- Therapeutic diet is a new option as of August 2011, with the release of Hill’s Prescription Diet y/d canned and dry. Hill’s claims that this diet, fed exclusively, will normalize a hyperthyroid cat’s hormone levels within 3 weeks. The diet is not recommended for cats without the disease; and it does not satisfy the AAFCO nutrient profiles for cat food (a food does not have to meet those standards if it passed a feeding test). Remember that an AAFCO feeding test requires feeding the test diet to a minimum of 8 cats for 6 months; apparently in this case, it was fed to 14 cats for a year. y/d is very low in iodine, and relatively low in phosphorus and sodium–what Hill’s calls “kidney friendly.” Given the utter lack of scientific evidence that dietary iodine plays any role in feline hyperthyroidism (though there is a theory that it might contribute), the basis for the claimed improvement is not completely explained. As is usual for Hill’s products, the ingredients of the dry food are pretty awful: mostly GMO vegetable proteins and no meat at all (in order to reduce both iodine and phosphorus); the canned food appears somewhat better, since it contains actual chicken, in addition to the usual meat by-products and grains. Ingredients that are typically high in fire retardant contamination (fish, poultry by-products) are avoided; and Hill’s states that the cans are BPA free. It will be interesting to watch the reaction within the veterinary community, as well as from Dechra (which makes Felimazole), and the radioactive iodine industry.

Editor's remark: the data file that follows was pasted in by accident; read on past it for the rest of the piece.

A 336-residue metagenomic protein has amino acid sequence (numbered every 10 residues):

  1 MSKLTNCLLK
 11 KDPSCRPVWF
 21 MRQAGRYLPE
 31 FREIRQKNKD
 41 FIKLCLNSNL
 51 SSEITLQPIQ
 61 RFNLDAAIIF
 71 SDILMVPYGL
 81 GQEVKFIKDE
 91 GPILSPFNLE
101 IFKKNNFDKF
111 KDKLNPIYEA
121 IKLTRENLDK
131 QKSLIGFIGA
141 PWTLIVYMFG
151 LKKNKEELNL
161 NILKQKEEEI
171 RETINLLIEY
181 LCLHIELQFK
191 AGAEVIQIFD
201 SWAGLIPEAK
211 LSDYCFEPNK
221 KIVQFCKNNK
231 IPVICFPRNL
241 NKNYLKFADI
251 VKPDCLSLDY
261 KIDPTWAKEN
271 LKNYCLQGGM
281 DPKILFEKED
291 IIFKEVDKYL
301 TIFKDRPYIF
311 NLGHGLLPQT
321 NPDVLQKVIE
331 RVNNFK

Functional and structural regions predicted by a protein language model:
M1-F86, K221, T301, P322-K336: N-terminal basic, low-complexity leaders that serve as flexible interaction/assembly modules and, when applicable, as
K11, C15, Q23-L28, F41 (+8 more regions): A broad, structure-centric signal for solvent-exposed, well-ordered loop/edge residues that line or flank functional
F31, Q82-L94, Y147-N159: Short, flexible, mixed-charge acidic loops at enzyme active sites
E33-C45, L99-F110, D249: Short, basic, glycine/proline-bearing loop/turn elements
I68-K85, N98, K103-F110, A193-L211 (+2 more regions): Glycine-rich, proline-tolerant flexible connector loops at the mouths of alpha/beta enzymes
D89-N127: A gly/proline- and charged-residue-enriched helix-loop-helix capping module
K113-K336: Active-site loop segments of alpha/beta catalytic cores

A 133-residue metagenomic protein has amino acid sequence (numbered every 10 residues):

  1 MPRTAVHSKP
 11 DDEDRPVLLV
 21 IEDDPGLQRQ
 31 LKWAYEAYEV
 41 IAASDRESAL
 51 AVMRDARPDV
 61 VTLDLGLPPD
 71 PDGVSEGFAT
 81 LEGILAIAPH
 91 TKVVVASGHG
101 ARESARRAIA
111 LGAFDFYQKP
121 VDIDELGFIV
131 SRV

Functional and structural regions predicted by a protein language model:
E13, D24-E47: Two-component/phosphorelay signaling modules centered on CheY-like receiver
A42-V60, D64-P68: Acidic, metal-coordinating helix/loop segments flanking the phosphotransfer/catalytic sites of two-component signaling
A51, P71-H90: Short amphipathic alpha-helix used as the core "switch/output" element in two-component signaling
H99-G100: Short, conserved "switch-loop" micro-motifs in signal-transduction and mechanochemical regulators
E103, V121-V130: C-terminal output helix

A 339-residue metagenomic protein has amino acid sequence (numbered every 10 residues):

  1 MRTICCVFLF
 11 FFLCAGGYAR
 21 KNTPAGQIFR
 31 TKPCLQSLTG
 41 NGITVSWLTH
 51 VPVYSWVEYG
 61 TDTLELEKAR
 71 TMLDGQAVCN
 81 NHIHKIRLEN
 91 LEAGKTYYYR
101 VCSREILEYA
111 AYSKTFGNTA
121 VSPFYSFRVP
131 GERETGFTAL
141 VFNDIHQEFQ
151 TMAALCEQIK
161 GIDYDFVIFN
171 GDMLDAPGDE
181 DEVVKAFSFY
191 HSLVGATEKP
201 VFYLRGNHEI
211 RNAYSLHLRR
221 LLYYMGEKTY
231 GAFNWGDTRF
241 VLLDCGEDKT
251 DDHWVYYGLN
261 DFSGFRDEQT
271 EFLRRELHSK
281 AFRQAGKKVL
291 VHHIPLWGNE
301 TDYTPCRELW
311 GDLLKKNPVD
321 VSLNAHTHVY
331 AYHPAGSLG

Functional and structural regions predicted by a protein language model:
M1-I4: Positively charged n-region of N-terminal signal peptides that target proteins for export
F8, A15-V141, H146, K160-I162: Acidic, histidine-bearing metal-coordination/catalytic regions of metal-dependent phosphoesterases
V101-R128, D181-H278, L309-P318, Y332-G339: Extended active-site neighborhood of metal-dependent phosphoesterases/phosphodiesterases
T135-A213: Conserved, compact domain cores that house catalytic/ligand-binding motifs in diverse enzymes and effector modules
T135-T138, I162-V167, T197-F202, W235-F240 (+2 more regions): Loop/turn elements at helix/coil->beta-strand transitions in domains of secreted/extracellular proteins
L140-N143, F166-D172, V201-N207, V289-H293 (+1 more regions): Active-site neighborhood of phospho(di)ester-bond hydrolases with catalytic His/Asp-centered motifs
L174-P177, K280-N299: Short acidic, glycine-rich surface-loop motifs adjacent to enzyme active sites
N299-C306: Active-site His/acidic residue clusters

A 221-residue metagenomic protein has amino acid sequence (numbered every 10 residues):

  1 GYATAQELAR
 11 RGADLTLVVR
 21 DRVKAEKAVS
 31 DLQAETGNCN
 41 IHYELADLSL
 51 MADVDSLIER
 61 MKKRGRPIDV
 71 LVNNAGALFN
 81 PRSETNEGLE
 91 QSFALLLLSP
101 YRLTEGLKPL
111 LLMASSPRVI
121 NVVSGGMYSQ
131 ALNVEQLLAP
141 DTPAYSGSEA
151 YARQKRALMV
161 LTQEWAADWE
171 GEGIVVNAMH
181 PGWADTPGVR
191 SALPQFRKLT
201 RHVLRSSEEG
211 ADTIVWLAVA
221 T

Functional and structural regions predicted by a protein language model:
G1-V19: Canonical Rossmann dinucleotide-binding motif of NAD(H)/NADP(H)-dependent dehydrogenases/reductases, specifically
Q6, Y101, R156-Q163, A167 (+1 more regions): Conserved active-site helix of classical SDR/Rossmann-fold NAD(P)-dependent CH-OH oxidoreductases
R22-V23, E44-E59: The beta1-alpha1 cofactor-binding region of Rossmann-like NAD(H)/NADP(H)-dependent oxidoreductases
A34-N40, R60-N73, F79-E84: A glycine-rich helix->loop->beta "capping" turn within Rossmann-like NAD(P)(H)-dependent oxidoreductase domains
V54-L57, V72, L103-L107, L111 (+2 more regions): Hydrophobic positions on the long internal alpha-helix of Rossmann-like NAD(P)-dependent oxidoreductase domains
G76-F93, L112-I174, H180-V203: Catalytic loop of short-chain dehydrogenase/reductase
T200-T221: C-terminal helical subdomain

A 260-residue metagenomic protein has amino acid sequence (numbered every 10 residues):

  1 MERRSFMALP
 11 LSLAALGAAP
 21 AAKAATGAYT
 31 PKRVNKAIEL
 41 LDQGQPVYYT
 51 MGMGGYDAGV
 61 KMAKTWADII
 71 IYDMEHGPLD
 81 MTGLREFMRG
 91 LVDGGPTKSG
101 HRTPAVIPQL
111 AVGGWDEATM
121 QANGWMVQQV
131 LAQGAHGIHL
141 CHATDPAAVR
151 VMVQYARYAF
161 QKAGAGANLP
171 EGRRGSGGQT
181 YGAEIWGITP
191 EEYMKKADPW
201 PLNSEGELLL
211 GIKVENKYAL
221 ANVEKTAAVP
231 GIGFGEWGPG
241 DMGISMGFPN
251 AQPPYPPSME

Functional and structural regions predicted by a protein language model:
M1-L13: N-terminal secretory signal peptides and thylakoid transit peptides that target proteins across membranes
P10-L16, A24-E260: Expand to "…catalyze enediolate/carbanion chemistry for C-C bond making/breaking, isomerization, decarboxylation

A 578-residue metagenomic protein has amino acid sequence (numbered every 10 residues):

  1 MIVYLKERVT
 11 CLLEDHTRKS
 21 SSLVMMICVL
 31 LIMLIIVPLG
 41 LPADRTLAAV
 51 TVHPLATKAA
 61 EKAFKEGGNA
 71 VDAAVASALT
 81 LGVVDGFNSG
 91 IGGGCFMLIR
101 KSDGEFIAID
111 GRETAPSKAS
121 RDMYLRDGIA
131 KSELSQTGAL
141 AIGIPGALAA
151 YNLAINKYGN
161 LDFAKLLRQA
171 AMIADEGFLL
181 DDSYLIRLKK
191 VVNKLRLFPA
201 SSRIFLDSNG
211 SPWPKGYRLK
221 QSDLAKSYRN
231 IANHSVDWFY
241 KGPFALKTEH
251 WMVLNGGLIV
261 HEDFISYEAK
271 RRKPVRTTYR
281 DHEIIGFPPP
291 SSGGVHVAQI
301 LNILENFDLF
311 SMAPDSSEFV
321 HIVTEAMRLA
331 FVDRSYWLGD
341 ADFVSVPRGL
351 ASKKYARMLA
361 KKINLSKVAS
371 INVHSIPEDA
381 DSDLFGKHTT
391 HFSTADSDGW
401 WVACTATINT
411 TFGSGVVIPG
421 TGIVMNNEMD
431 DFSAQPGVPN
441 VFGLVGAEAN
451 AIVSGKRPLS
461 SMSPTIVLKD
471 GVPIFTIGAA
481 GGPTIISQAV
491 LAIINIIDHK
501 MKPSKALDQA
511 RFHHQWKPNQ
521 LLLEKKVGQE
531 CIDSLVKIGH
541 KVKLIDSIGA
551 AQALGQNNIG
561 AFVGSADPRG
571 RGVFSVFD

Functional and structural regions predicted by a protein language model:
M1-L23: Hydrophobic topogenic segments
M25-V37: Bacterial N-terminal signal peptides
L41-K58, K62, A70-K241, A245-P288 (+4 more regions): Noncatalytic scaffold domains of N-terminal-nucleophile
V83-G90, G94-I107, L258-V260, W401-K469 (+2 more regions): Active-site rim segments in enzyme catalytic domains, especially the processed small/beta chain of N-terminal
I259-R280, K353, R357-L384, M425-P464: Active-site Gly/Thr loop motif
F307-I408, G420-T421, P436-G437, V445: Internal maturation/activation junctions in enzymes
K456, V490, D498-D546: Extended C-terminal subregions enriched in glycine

Since hyperthyroid cats are typically older, many also have underlying kidney disease that may or not be obvious. The increased blood flow caused by hyperthyroidism can actually help the kidneys and keep them functioning at a fairly normal rate. Lowering the thyroid levels (by any treatment) lowers blood pressure and blood flow. This can “unmask” kidney disease that was always there but not detectable.
Because surgery and iodine treatments are irreversible, a few weeks of treatment with methimazole is usually a prerequisite. A cat with both kidney disease and hyperthyroidism is a challenge to manage; you’ll need to work closely with your veterinarian if this is the case.
1 Wakeling J, Elliott J, Syme H. Evaluation of predictors for the diagnosis of hyperthyroidism in cats. J Vet Intern Med 2011;25(5):1057-1065.